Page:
A stamp duty denial and the Budget(s)

Originally published on August 20 on my blog for Inside Housing.

A stamp duty plan that apparently never was offers a tantalising preview of a Budget and spending review that will take place in neverland.

Saturday’s Times reported that sellers rather than buyers would pay stamp duty under plans for a tax shake-up by chancellor Sajid Javid.

The plan seemed either fraught with problems (sales would dry up as buyers waited for the change to take effect) or pretty meaningless (sellers would simply add the extra cost to their asking price).

And the story seemed built on flimsy foundations and journalistic hype – in the interview itself Javid was asked if he was considering the change and did not deny it but that escalated into a definite change in the headline – but presumably there was off-the-record corroboration too.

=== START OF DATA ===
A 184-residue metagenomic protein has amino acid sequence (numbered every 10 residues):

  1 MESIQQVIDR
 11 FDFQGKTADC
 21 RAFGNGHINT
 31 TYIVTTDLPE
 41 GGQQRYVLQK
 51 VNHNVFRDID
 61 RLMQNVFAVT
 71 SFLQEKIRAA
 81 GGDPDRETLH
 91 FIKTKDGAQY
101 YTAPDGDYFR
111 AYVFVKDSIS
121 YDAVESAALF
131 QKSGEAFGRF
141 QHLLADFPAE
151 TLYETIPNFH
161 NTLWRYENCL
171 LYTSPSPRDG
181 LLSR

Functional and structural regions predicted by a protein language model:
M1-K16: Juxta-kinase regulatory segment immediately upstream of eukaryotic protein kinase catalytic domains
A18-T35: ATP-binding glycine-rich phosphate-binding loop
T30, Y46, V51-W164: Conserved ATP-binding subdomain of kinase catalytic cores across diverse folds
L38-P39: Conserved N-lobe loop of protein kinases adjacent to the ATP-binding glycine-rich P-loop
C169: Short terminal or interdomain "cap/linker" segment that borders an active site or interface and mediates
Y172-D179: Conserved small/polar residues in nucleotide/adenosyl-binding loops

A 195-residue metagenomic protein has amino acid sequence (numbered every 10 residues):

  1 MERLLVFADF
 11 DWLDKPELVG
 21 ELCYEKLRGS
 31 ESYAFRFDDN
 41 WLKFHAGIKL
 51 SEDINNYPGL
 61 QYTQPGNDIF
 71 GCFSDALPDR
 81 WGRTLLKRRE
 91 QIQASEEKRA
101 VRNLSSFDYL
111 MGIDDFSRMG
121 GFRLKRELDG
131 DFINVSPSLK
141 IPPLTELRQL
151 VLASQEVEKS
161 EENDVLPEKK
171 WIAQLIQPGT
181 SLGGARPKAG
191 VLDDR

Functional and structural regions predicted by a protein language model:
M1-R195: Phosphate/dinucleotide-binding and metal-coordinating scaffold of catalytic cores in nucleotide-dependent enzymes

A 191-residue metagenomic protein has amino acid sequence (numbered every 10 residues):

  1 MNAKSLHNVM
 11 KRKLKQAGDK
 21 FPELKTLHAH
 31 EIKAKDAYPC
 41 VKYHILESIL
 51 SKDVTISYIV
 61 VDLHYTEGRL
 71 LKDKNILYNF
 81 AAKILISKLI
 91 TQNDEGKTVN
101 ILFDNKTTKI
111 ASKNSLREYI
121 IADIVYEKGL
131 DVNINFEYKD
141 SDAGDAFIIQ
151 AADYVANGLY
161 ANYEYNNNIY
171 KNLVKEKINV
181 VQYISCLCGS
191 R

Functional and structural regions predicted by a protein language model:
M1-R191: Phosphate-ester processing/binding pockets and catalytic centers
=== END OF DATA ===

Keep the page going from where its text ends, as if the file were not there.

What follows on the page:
By Sunday the man himself was taking to Twitter to deny that he was planning anything of the sort:

Clearly this government is not quite the messaging machine with iron discipline that we’ve been led to believe and is just as prone to getting its wires crossed as any of its predecessors.

But what does this episode tell us about what’s to come for housing in the Budget – there is no confirmation yet whether that will be before or after the ‘do or die’ Brexit date on October 31 and there could even be one before and one after  – and the spending review to follow next year?

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